The Railroad Unemployment Insurance Act (Public Law 75-722) was passed in 1938 to provide a uniform unemployment insurance system for all railroad workers, regardless of the State in which they worked or lived. The main reasons for this action were to avoid administrative problems in handling claims for railroad workers who earned wages in a number of States and to accommodate the railroad unions' desire that individuals throughout the industry be treated the same for purposes of unemployment compensation.

A new benefit year for unemployment and sickness benefits begins on July 1 of each year. To qualify in the benefit year beginning July 1, 2012, an employee must have had railroad earnings of at least $3,325 in calendar year 2011, not counting earnings over $1,330 in any month. If the base year was the first year of railroad service, the worker also must have worked in 5 months of that year. No benefits are payable for the first 7 days of the first claim (or claims) for unemployment and sickness in a benefit year. This generally results in a 1-week waiting period. A claimant is normally paid for benefits if he or she is unemployed or sick for more than 4 days in a 14-day period. The maximum daily benefit payable in the benefit year that began July 1, 2012 is $66, and maximum benefits for biweekly claims is $660.  The program offers “normal” and “extended” benefits. Qualified workers can receive normal benefits for up to 130 days (26 weeks), but the total may not exceed their creditable wages in the base year. Workers with at least 10 years of railroad service may receive up to 65 additional days (13 additional weeks) of extended benefits. During 2009-2012, Congress provided up to 13 additional weeks of extended benefits to unemployed railroad workers, regardless of years of railroad service.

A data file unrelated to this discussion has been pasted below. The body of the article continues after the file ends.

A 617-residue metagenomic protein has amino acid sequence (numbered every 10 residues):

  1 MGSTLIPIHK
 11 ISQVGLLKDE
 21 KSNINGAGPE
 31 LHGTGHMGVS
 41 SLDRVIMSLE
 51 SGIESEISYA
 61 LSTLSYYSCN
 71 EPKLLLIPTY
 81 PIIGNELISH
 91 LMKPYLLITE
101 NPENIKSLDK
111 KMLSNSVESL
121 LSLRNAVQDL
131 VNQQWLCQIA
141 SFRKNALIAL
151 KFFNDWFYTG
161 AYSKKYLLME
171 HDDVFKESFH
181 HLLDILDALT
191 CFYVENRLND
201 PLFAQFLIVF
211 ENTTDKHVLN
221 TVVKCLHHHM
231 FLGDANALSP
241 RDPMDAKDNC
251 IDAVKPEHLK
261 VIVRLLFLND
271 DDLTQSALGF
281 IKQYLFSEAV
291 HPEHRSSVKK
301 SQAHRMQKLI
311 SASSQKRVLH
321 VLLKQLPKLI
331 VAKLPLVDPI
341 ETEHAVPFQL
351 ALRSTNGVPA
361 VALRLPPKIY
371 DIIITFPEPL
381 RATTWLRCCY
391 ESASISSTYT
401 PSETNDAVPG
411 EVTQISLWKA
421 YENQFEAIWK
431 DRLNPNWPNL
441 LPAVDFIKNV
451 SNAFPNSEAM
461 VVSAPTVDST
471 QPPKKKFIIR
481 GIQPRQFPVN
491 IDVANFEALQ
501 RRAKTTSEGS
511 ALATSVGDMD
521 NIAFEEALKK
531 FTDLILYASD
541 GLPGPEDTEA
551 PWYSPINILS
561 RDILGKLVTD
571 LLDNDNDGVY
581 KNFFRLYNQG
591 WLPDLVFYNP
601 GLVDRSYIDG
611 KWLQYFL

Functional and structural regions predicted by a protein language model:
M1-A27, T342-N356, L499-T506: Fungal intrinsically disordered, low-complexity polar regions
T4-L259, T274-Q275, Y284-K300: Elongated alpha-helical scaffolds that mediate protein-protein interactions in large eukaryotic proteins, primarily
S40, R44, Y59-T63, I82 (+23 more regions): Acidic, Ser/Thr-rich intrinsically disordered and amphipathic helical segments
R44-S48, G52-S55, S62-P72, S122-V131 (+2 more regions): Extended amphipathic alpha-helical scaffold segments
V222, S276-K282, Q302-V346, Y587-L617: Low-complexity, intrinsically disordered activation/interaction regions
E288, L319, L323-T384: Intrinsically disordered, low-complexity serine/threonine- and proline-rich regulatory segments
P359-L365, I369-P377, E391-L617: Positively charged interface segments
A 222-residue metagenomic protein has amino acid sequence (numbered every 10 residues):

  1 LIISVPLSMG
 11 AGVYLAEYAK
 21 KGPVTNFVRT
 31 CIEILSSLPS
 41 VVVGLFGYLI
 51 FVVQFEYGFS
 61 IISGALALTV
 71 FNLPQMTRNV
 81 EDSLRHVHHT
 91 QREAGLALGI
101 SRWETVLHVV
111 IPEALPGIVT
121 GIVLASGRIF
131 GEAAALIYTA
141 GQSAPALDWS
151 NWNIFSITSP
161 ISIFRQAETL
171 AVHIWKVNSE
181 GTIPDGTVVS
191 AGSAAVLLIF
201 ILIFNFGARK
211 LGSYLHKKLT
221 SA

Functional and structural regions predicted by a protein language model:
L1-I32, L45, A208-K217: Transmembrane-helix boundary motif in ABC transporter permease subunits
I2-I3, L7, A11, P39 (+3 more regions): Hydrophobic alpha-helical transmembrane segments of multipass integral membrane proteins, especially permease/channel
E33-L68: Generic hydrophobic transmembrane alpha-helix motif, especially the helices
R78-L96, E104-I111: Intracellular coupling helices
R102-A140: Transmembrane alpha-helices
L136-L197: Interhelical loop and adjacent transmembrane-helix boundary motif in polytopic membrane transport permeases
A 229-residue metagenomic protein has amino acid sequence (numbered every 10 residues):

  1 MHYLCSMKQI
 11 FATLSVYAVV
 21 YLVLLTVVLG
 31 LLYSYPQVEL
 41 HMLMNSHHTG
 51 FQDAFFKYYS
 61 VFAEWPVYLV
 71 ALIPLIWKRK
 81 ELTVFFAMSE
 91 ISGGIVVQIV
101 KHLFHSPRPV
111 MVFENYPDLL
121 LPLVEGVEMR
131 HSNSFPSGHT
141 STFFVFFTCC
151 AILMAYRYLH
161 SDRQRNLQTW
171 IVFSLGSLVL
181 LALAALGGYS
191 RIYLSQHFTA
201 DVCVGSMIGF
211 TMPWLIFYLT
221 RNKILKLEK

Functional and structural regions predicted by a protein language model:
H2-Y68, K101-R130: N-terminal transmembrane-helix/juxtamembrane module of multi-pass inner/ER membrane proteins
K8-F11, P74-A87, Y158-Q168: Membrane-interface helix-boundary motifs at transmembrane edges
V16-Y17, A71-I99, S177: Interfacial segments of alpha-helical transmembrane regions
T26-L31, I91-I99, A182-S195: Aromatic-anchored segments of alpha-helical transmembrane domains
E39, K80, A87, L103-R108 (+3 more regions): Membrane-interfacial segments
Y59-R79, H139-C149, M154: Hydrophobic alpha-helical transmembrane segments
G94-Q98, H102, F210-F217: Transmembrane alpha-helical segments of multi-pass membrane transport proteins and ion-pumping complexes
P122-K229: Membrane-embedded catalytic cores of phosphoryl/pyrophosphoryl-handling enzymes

Sickness benefits, established in 1946, are paid during short-term illnesses or injuries of railroad employees. They are financed out of the same employer-paid payroll taxes used to finance unemployment compensation benefits.